Trading cards are meant to be ephemeral collectibles. They’re made of paper, produced cheaply, and generally, hold very little value. It’s this lack of utility that’s pretty fascinating, so I’ve often found myself digging pretty deep into the who, what, and why of trading card sets. If they’re pretty much defined by their uselessness, why do they exist, and why do I want them?
Superficially, 1992’s Pro Cheerleaders : Football Edition trading cards by Lime Rock are a vehicle by which to ogle cheerleaders from four very specific NFL teams: the Saintsations Dance Team, the Raiderettes (Football’s Fabulous Females), and the far less-creatively-named Dallas Cowboys and Miami Dolphins Cheerleaders. While there had been a few cheerleader-specific card sets before, 1992 was kind of a landmark year for cheerleader cards, since it was also the inaugural year for Bench Warmer International, the company that would become the most visible name in salacious sports-related model cards. Many copycats followed, and not for nothing, but Bench Warmer International’s wikipedia page reads as if it were edited by a really angry ex, and it’s wasn’t too long before the whole card series descended from bikinis to nearly pornography.
I’ve written a whole lot about model cards of the ’90s; some of these cards blatantly use fake names, repeating the same model across multiple cards with fake fantasy profiles and new names for each. But some use the models’ real first names as a vehicle towards these hopefuls launching their careers, and it’s not too difficult to trace tiny threads and hints on their cards to their social media profiles today – in the least creepiest way possible. It’s nice to find out that people who were roommates in the ’90s are still Facebook friends. Mostly, people who appeared on 90s “model cards” don’t post them to their Facebook pages. It’s a really great way to practice being Internet Batman, which is pretty much my favorite activity. If you want someone to prove they can research anything, hand them a trading card of a 90s model and tell them to find out that model’s dog’s name. It can be done.
Then there’s Pro Cheerleaders, which are terribly honest, and sometimes, that’s terribly sad. Height, weight, birthdays. It’s all there.
Patti, a former Miami Dolphins cheerleader, had a Masters in sports management in 1992. By 2018, she’d added an additional last name through marriage, moved to Colorado, had two kids, and works at a credit union. There’s no obvious mention of her professional cheerleading past.
Kimberlee, from the Raiderettes, planned on working for an escrow company. By 2018, she’d also changed her last name and developed a holistic insect repellant for horses. Kimberlee proudly displays a photo her her with the LA Rams cheerleaders on her Facebook page, as well as pictures of horses.
Drzan Ashford, later McBee, the six-foot-tall Raiderette who appeared in David Lee Roth’s ‘A Lil’ Ain’t Enough’ video, was focusing on her psych doctorate. She passed away in 2003 after complications from surgery, at the age of 37.
This is where you feel like you get punched in the gut. Each one of these cards is a life, in summary, at one moment in time. They express history and hope in the space of a few inches. It’s not like baseball cards, which feature wealthy athletes who always take center stage, whose lives are exhaustively documented. These people are literally sidelined, kinda just passing through.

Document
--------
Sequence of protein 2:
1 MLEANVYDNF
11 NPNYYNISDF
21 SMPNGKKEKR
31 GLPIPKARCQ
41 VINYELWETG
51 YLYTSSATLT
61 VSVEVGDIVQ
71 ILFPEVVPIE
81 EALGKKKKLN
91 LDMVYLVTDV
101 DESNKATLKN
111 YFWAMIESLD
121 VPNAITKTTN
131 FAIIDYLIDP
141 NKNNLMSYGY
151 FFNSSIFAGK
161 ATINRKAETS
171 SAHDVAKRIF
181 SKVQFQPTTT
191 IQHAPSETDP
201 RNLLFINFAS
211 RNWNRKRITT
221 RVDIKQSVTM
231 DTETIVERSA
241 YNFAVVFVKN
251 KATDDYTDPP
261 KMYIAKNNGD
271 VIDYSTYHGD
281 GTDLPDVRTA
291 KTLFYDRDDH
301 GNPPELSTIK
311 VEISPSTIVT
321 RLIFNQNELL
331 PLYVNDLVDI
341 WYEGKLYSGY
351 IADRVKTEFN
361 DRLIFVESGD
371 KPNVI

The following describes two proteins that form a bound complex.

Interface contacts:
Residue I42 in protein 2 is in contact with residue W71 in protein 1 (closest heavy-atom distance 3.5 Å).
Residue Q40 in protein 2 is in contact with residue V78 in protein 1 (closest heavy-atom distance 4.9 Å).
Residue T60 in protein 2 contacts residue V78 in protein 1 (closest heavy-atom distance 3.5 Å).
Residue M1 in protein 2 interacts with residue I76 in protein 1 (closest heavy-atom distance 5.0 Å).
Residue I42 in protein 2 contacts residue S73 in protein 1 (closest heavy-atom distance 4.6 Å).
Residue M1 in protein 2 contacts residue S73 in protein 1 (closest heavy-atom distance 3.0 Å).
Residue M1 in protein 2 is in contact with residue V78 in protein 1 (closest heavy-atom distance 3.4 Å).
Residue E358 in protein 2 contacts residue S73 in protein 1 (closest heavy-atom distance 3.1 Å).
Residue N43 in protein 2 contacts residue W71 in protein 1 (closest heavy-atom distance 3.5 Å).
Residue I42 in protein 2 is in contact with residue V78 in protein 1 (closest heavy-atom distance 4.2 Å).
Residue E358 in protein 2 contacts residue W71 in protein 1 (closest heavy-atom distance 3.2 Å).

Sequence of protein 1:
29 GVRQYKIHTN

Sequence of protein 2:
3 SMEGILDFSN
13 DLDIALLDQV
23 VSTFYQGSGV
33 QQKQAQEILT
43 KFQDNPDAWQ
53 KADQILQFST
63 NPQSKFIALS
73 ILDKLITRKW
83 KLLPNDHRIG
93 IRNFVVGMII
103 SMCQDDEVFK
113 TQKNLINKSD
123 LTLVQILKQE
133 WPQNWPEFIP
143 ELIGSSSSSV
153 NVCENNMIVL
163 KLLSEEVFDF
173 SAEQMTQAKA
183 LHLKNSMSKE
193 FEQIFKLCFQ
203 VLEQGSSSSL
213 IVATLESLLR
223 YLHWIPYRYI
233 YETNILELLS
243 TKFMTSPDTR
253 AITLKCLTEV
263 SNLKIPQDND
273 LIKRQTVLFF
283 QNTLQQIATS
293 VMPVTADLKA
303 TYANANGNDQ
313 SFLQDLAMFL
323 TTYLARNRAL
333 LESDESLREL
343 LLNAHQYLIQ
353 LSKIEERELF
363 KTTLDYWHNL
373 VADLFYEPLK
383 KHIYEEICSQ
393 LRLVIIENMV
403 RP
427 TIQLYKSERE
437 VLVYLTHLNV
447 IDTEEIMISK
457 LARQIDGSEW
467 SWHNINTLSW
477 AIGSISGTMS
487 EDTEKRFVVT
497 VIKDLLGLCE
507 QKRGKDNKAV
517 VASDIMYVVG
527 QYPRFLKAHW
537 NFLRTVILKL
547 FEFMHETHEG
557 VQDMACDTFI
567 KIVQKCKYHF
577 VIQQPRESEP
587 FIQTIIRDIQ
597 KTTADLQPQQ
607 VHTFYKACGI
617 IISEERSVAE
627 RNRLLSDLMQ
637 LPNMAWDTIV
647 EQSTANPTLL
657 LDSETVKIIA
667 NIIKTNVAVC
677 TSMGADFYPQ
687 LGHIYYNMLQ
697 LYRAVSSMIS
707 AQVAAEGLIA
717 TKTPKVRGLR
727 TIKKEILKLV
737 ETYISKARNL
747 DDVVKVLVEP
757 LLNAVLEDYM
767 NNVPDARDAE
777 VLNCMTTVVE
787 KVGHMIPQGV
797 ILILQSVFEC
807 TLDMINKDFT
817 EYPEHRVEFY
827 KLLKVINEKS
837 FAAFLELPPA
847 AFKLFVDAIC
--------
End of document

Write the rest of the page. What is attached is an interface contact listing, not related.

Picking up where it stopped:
In 1992, Carmen had been working for Carnival Cruises for 11 years already. She still works for a cruise line today.
While Krista was with the Miami Dolphins cheerleaders, they’d sent in a tape for Bob Saget of America’s Funniest Home Videos. She’s now married and links to homophobic “causes” on her Facebook page.
Anjanette Abayari, once Miss Philippines, went on to star in 1994’s Darna: The Return, a superhero film, before she was busted for drugs in 1999 (though the drugs were allegedly her sister’s) and kicked out of the Philippines until 2003. She maintains an official fan page.
The set is numbered very oddly, starting at #42, and the cards themselves don’t even all seem professionally shot, but there are still about 150 stories here, like the lady who closed her dance academy, joined a collapsing pyramid scheme, and then moved on to sell overly expensive skin supplements. That’s a story, even if you have absolutely no interest in sports or even cheerleaders.
Dorie Braddy, later Grogan, moved on from the Dallas Cowboys to the Miami Dolphins, where in 2016, she was accused of allegedly belittling, humiliating and antagonizing a cheerleader on her team because of said cheerleader’s virginity.
It’s a rabbit hole that you can lose yourself in for hours, if you’re addicted to fancy Google-fu. For a $10 box of cards, that’s not too bad. My conclusion from this stack of weird 1992 cards that few people care about is this: every human being on this planet, living and dead, should have a trading card. Creators, congresspeople, bus drivers, snake handlers, whoever. It doesn’t even much matter about where they are in their lives; a single snapshot and a few lines of text is a poor summary of a life, but those spiderweb-thin threads spin out in every direction. Online profiles change constantly and get buried and lost. Nearly every human being from this point onwards will be documented on the Internet, in some form or another, in this infinite, ephemeral place. By comparison, a disposable trading card is a concrete, real, un-ephemeral thing. And isn’t it a nice idea to have at least one solid, tangible thing to represent who you are, have been, and might be, in a place where people feel less and less human?
I think so.
C. David is a writer and artist living in the Hudson Valley, NY. He loves pinball, Wazmo Nariz, Rem Lezar, MODOK, pogs, Ultra Monsters, 80s horror, and is secretly very enthusiastic about everything else not listed here.